Petitioner assigned his rights under the option agreements to his wife, Clara M. Enos, with respect to the number of shares indicated below:

+-----------------------------------------------------------------------------+ ¦ ¦Shares ¦Amount ¦Price of ¦ ¦ ¦ ¦ ¦Bliss ¦ +----------------------------------------------+--------+--------+------------¦ ¦Date of assignment ¦subject ¦paid by ¦stock on N. ¦ ¦ ¦to ¦ ¦Y. ¦ +----------------------------------------------+--------+--------+------------¦ ¦ ¦option ¦assignee¦Stock ¦ ¦ ¦ ¦ ¦Exchange ¦ +----------------------------------------------+--------+--------+------------¦ ¦ ¦ ¦(total) ¦(per share) ¦ +----------------------------------------------+--------+--------+------------¦ ¦Feb. 9, 1948 ¦1,766 ¦$25 ¦26 1/2 ¦High¦ +----------------------------------------------+--------+--------+-------+----¦ ¦ ¦ ¦ ¦26 1/2 ¦Low ¦ +----------------------------------------------+--------+--------+-------+----¦ ¦Apr. 29, 1948 ¦3,532 ¦25 ¦31 1/2 ¦High¦ +----------------------------------------------+--------+--------+-------+----¦ ¦ ¦ ¦ ¦31 ¦Low ¦ +----------------------------------------------+--------+--------+-------+----¦ ¦Apr. 29, 1950 ¦7,064 ¦50 ¦13 3/8 ¦High¦ +----------------------------------------------+--------+--------+-------+----¦ ¦ ¦ ¦ ¦13 1/4 ¦Low ¦ +----------------------------------------------+--------+--------+------------¦ ¦Increase because of 2 for 1 stock split on ¦5,298 ¦ ¦ ¦ ¦Aug. 18, 1948 ¦ ¦ ¦ ¦ +----------------------------------------------+--------+--------+------------¦ ¦Total ¦17,660 ¦100 ¦ ¦ +-----------------------------------------------------------------------------+

The assignment of rights to Clara M. Enos was recorded on the books of Bliss.

Petitioner assigned his rights under the option agreements to his daughter, Betty E. Wisner, with respect to the number of shares indicated below:

+-----------------------------------------------------------------------------+ ¦ ¦Shares ¦Amount ¦Price of ¦ ¦ ¦ ¦ ¦Bliss ¦ +----------------------------------------------+--------+--------+------------¦ ¦Date of assignment ¦subject ¦paid by ¦stock on N. ¦ ¦ ¦to ¦ ¦Y. ¦ +----------------------------------------------+--------+--------+------------¦ ¦ ¦option ¦assignee¦Stock ¦ ¦ ¦ ¦ ¦Exchange ¦ +----------------------------------------------+--------+--------+------------¦ ¦ ¦ ¦(total) ¦(per share) ¦ +----------------------------------------------+--------+--------+------------¦ ¦Feb. 9, 1948 ¦1,200 ¦$25 ¦26 1/2 ¦High¦ +----------------------------------------------+--------+--------+-------+----¦ ¦ ¦ ¦ ¦26 1/2 ¦Low ¦ +----------------------------------------------+--------+--------+-------+----¦ ¦Apr. 29, 1948 ¦2,400 ¦25 ¦31 1/2 ¦High¦ +----------------------------------------------+--------+--------+-------+----¦ ¦ ¦ ¦ ¦31 ¦Low ¦ +----------------------------------------------+--------+--------+-------+----¦ ¦Apr. 29, 1950 ¦4,800 ¦50 ¦13 3/8 ¦High¦ +----------------------------------------------+--------+--------+-------+----¦ ¦ ¦ ¦ ¦13 1/4 ¦Low ¦ +----------------------------------------------+--------+--------+------------¦ ¦Increase because of 2 for 1 stock split on ¦3,600 ¦ ¦ ¦ ¦Aug. 18, 1948 ¦ ¦ ¦ ¦ +----------------------------------------------+--------+--------+------------¦ ¦Total ¦12,000 ¦100 ¦ ¦ +-----------------------------------------------------------------------------+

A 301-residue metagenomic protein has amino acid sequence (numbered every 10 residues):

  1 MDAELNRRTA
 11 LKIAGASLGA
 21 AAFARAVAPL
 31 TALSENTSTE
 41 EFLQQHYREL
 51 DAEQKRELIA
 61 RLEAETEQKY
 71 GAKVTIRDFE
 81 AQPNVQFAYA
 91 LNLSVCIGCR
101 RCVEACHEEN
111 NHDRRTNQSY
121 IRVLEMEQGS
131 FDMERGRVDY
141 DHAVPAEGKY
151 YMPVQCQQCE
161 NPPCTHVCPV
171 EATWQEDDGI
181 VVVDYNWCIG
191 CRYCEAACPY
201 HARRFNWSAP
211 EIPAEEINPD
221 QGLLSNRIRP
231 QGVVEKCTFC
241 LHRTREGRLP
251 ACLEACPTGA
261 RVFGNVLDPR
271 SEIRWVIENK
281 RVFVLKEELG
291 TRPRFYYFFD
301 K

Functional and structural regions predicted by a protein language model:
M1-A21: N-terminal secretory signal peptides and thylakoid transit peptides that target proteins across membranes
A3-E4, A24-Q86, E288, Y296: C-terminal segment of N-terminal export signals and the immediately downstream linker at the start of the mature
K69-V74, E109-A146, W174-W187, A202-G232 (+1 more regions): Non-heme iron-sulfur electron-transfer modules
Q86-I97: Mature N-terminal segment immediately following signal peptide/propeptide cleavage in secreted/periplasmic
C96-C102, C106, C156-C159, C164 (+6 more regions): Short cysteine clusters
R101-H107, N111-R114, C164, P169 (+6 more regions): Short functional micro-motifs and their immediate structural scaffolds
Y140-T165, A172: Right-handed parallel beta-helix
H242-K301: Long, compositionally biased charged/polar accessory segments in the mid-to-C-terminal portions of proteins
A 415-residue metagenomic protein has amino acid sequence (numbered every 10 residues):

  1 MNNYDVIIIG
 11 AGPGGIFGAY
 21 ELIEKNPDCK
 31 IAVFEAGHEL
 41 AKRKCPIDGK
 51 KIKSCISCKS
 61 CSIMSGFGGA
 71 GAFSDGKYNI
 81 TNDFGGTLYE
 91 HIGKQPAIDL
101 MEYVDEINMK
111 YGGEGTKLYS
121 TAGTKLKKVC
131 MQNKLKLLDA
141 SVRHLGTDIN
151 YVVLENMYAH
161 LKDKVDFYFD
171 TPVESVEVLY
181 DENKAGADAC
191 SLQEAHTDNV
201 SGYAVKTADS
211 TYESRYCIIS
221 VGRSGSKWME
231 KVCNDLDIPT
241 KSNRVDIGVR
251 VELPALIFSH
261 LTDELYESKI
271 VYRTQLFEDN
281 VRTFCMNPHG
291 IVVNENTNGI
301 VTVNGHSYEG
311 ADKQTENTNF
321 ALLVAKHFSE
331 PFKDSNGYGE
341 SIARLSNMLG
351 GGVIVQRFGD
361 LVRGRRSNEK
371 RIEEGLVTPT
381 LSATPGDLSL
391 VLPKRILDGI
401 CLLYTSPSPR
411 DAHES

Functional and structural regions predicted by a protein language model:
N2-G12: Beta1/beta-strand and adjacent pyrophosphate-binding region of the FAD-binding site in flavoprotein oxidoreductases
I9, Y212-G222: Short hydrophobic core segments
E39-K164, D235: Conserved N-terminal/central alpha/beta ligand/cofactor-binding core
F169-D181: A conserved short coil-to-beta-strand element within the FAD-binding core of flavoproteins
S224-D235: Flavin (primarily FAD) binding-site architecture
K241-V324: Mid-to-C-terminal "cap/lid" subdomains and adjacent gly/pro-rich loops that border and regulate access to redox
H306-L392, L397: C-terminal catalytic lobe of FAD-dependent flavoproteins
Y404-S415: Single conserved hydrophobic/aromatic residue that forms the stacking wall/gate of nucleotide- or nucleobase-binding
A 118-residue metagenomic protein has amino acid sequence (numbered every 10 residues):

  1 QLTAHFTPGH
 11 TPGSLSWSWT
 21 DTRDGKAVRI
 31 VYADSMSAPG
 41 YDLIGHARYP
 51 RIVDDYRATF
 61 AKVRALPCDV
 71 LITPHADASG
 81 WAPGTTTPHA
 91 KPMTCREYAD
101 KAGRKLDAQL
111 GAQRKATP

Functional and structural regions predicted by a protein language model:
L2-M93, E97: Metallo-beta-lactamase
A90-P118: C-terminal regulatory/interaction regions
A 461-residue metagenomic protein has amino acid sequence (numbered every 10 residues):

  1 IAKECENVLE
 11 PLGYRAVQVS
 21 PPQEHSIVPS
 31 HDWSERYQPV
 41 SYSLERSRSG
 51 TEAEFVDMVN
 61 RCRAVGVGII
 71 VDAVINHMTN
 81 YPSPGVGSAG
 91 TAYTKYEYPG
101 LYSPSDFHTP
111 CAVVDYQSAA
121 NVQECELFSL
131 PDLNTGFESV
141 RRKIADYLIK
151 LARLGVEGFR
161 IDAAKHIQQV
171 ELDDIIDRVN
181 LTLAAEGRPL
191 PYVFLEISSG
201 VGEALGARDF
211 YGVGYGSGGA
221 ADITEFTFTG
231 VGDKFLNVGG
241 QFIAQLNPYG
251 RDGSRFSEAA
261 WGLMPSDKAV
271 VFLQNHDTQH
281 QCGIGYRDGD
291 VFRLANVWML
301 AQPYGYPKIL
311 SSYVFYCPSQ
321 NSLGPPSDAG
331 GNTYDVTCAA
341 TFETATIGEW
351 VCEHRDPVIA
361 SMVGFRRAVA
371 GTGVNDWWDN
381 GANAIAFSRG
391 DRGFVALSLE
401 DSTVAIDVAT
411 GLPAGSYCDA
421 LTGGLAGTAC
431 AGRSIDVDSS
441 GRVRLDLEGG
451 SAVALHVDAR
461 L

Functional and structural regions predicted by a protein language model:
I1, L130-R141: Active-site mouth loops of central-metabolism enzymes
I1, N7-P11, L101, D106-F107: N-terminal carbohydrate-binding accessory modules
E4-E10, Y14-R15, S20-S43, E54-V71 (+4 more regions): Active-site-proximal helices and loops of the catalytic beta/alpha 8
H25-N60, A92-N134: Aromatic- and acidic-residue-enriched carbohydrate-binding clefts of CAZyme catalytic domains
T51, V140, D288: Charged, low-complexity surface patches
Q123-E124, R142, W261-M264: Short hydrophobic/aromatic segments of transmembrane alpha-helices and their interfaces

The assignment of rights to Betty E. Wisner was recorded on the books of Bliss.

Petitioner assigned his rights under the option agreements to his daughter, Martha E. Miller, with respect to the number of shares indicated below:

+-----------------------------------------------------------------------------+ ¦ ¦Shares ¦Amount ¦Price of ¦ ¦ ¦ ¦ ¦Bliss ¦ +----------------------------------------------+--------+--------+------------¦ ¦Date of assignment ¦subject ¦paid by ¦stock on N. ¦ ¦ ¦to ¦ ¦Y. ¦ +----------------------------------------------+--------+--------+------------¦ ¦ ¦option ¦assignee¦Stock ¦ ¦ ¦ ¦ ¦Exchange ¦ +----------------------------------------------+--------+--------+------------¦ ¦ ¦ ¦(total) ¦(per share) ¦ +----------------------------------------------+--------+--------+------------¦ ¦Feb. 9, 1948 ¦1,200 ¦$25 ¦26 1/2 ¦High¦ +----------------------------------------------+--------+--------+-------+----¦ ¦ ¦ ¦ ¦26 1/2 ¦Low ¦ +----------------------------------------------+--------+--------+-------+----¦ ¦Apr. 29, 1948 ¦2,400 ¦25 ¦31 1/2 ¦High¦ +----------------------------------------------+--------+--------+-------+----¦ ¦ ¦ ¦ ¦31 ¦Low ¦ +----------------------------------------------+--------+--------+-------+----¦ ¦Apr. 29, 1950 ¦4,800 ¦50 ¦13 3/8 ¦High¦ +----------------------------------------------+--------+--------+-------+----¦ ¦ ¦ ¦ ¦13 1/4 ¦Low ¦ +----------------------------------------------+--------+--------+------------¦ ¦Increase because of 2 for 1 stock split on ¦3,600 ¦ ¦ ¦ ¦Aug. 18, 1948 ¦ ¦ ¦ ¦ +----------------------------------------------+--------+--------+------------¦ ¦Total ¦12,000 ¦100 ¦ ¦ +-----------------------------------------------------------------------------+